March 12 (Bloomberg) — Billionaire Wilbur Ross said an initial public offering for Diamond S Shipping Group Inc., the tanker company in which his firm is the largest shareholder, won’t proceed because the suggested price was too low.
The final proposal by the underwriters was not acceptable, the founder of WL Ross & Co. said in an e-mail yesterday. Diamond S won’t issue shares at a price equivalent to less than the market value of its fleet, he said. The company filed to sell 14 million shares in a range of $14 to $16 each, and was scheduled to price the IPO on March 11.
“Diamond S does not need the money and will not issue stock at the relatively unfavorable price created by the present stock market environment,” he said in the e-mail. “We are not opposed to being publicly owned but not at any price.”
Richard Khaleel, a spokesman for New York-based Jefferies Group LLC, which had been leading the offering, declined in an e-mail to comment. Nobody responded to a phone message left outside normal business hours yesterday at the headquarters of Greenwich, Connecticut-based Diamond S.
The shipping company, which owns 33 tankers for carrying refined fuels, planned to use the proceeds of the IPO to contribute to the purchase of 10 new ships, according to its prospectus. Other shareholders include First Reserve Corp. and a unit of Cargill Inc., the commodities trader, its website shows.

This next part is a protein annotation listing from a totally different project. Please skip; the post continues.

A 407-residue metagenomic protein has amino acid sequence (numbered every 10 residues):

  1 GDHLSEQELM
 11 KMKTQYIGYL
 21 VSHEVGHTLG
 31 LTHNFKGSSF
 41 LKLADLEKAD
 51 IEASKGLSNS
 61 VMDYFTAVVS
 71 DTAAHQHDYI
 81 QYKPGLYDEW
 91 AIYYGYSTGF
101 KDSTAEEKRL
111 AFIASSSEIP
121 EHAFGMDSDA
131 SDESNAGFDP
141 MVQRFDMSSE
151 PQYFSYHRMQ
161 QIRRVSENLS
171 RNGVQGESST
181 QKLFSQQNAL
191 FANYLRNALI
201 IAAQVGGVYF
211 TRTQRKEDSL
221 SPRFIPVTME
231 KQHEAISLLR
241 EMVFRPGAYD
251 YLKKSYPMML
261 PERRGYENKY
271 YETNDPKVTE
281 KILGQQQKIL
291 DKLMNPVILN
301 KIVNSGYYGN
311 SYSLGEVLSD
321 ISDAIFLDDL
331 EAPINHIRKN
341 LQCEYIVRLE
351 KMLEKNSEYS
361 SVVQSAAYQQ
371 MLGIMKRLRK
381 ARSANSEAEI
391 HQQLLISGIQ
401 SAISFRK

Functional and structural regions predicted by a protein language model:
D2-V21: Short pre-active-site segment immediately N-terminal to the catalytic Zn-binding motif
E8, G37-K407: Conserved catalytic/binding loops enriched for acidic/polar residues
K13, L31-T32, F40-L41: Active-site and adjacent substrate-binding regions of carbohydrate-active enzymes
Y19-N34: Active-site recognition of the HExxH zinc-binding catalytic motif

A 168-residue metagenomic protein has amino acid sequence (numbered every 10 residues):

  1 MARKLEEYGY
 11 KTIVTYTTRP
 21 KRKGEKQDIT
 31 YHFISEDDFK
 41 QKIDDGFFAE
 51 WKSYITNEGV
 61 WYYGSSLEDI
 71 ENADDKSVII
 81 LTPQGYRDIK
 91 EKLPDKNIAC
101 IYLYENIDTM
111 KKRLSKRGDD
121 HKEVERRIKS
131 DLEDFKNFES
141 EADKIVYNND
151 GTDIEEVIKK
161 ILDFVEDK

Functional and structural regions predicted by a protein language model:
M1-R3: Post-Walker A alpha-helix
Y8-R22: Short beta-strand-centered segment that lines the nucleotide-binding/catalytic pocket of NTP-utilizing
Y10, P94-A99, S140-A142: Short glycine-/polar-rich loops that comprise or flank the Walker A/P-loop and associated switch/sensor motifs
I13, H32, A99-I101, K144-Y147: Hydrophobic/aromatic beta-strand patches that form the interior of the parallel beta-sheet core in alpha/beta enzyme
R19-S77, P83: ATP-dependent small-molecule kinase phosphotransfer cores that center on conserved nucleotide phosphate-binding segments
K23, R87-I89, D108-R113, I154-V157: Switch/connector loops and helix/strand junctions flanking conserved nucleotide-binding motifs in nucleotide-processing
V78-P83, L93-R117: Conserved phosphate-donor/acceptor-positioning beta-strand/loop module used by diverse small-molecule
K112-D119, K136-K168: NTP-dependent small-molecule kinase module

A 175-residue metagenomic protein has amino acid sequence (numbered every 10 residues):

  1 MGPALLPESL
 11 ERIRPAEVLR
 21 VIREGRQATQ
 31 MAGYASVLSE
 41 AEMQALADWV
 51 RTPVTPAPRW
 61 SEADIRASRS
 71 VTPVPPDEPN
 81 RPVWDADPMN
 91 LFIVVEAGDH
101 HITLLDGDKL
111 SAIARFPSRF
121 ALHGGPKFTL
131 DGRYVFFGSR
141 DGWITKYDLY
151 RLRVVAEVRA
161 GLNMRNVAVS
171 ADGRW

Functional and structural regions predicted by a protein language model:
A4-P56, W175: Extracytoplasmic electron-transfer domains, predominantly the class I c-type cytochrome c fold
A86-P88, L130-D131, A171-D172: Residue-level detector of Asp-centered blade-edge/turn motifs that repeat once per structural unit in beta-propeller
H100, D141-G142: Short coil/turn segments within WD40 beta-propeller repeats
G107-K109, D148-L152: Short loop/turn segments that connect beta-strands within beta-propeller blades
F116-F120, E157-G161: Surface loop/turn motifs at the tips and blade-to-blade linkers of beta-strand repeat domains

Ross and his co-investors spent about $900 million on 30 product tankers in 2011, he said in August of that year. It was the 76 year-old billionaire’s first venture into shipping and he also predicted at the time a slump in tanker returns was ending.
Earnings from vessels of a similar size to those in Ross’s fleet averaged $12,391 a day last year, the highest since 2008, according to the Baltic Exchange in London. The price of five- year-old tankers rose 1.4 percent to $28.9 million since September 2011, the bourse’s data show.
Ross has a 42 percent stake in Navigator Holdings Ltd., which controls the world’s largest fleet of handysize liquefied- gas carriers. Shares rose 21 percent to $24.13 since the company’s IPO in November. Ross and partners last year raised $100 million to buy as many as eight ships hauling coal, iron ore and grains through a company called Nautical Bulk Holdings Ltd., he said in November.
Private equity firms last year invested the most since at least 2008 in shipping, according to Marine Money, an industry researcher and publisher.
In December, Ross postponed an IPO for International Automotive Components Group SA, an auto supplier, two people with knowledge of the matter said at the time.
– Isaac Arnsdorf and Leslie Picker, Copyright 2014 Bloomberg.